Canada has supported Taiwan’s meaningful participation in ICAO meetings numerous times over the years. However, not only was Taiwan excluded, but ICAO blocked some critics of its policy from the agency’s Twitter feed. ICAO refused to unblock them unless they reversed their comments publicly in what one characterized as a self-criticism – a classic technique in China. Qining Guang, formerly of China’s CAAC and now communications officer to Liu, handled the social media accounts, demonstrating that even lower-level appointees can adversely affect Taiwan.
The same issue of Taiwan’s participation has arisen at the WHO. During the 2008-16 détente between Beijing and Taiwan’s Kuomintang government, Taiwan was an observer at the World Health Assembly (WHA) to which the WHO is accountable. But when President Tsai Ing-wen was elected in 2016, and with China’s Margaret Chen as director general, Taiwan was excluded. This demonstrates a cavalier attitude on China’s part towards the health of the Taiwanese people, not to mention others travelling in and through Taiwan. Moreover, by acquiescing to the change, other member countries shoulder part of the blame.
In 2017, Tedros Adhanom Ghebreyesus was China’s pick to replace Chen, with Beijing lobbying BRI nations for his appointment. Throughout the global pandemic, Taiwan has provided its virus data to the WHO but the agency has not provided those statistics to member countries. Instead, it has reported misinformation provided by China under China’s data, and further muddied the waters by referring to Taiwan’s COVID-19 cases at various times as “Taipei and its environs”, “Taiwan, China” and “Taipei” within China’s tally. The nation wants to be known as “Taiwan”, a separate country – that should not be so problematic. In the meantime, other countries are being deprived of the experience of Taiwan’s pandemic teams which have had tremendous success in minimizing the number of cases. These WHO policies should not be acceptable to other nations, as it compromises the data and best practices provided to all.
The U.S. proposed that Taiwan be permitted to attend as an observer at the WHA, as did Prime Minister Justin Trudeau in January 2020. And in May, then-minister of Foreign Affairs Francois-Philippe Champagne proposed that Taiwan be permitted to participate in a meaningful way in international forums and in global discussions on health. However, the minister then departed from Canada’s historic position on Taiwan by saying: “We believe that Taiwan’s role as a non-state observer in the World Health Assembly meetings is in the interest of international health.” Such status as a “non-state” anything would come as a great surprise to the citizens of Taiwan who have for years participated in democratic elections to vote for their national government. This is a significant departure from Canada’s past policy, and an affront to a fellow democracy. It is important that new Minister of Foreign Affairs Marc Garneau not repeat the “non-state” terminology.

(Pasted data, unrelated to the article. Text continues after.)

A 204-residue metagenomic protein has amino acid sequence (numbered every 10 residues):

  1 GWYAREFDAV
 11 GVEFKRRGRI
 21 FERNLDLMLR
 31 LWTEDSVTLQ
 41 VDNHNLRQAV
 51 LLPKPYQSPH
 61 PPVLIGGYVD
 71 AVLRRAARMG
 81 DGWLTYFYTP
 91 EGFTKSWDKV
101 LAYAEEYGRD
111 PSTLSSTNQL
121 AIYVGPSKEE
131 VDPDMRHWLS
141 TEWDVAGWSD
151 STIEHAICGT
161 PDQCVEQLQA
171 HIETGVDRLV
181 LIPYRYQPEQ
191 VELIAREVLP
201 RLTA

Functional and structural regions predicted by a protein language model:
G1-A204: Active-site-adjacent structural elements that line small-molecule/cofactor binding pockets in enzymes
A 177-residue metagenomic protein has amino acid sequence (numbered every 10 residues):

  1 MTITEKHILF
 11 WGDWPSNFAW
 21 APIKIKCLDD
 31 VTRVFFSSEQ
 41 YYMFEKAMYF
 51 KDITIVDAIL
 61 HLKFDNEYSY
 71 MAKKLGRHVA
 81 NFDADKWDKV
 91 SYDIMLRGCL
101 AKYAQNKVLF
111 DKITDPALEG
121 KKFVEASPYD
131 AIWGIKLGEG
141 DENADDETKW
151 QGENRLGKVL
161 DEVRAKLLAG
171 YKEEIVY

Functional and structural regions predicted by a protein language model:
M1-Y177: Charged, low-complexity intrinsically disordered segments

Further, this reinforces Taiwan’s assigned status as only a “non-governmental organization” at the UN Framework Convention on Climate Change Conference of the Parties, despite Taiwan making great strides on climate change adaptation and mitigation. Taiwan exports advanced renewable energy products around the world, and contributed US$80 million to the European Bank for Reconstruction and Development’s Green Energy Special Fund to advance green energy technologies. Other organizations provide more constructive models in which Taiwan participates as “Chinese Taipei”, such as the World Trade Organization, the Olympics and the Asia Pacific Economic Cooperation.
Yet as counterproductive as Taiwan’s exclusion from global governmental organizations is, China now appears to be reaching down another layer, influencing non-governmental international organizations to expel Taiwan from groups in which it has participated for years. This has included the completely innocuous organization BirdLife International, which works to “conserve birds, their habitats and global biodiversity”. In September 2020, the Taiwanese member was suddenly cancelled as a partner organization to which it had contributed since 1996. BirdLife had wanted the Taiwan member to sign documents “formally committing to not promote or advocate the legitimacy of the Republic of China or the Independence of Taiwan from China”. The Taiwan member said “we are not political actors, we are conservationists” and as such it would be inappropriate to sign such a document. A name change was also required, which Taiwan members were willing to discuss. But Taiwan was removed before there could be any discussion at a general meeting. If they were aware, the Taiwan Whistling Thrush, Taiwan Barbet, and Taiwan Rosefinch would no doubt be surprised and disappointed.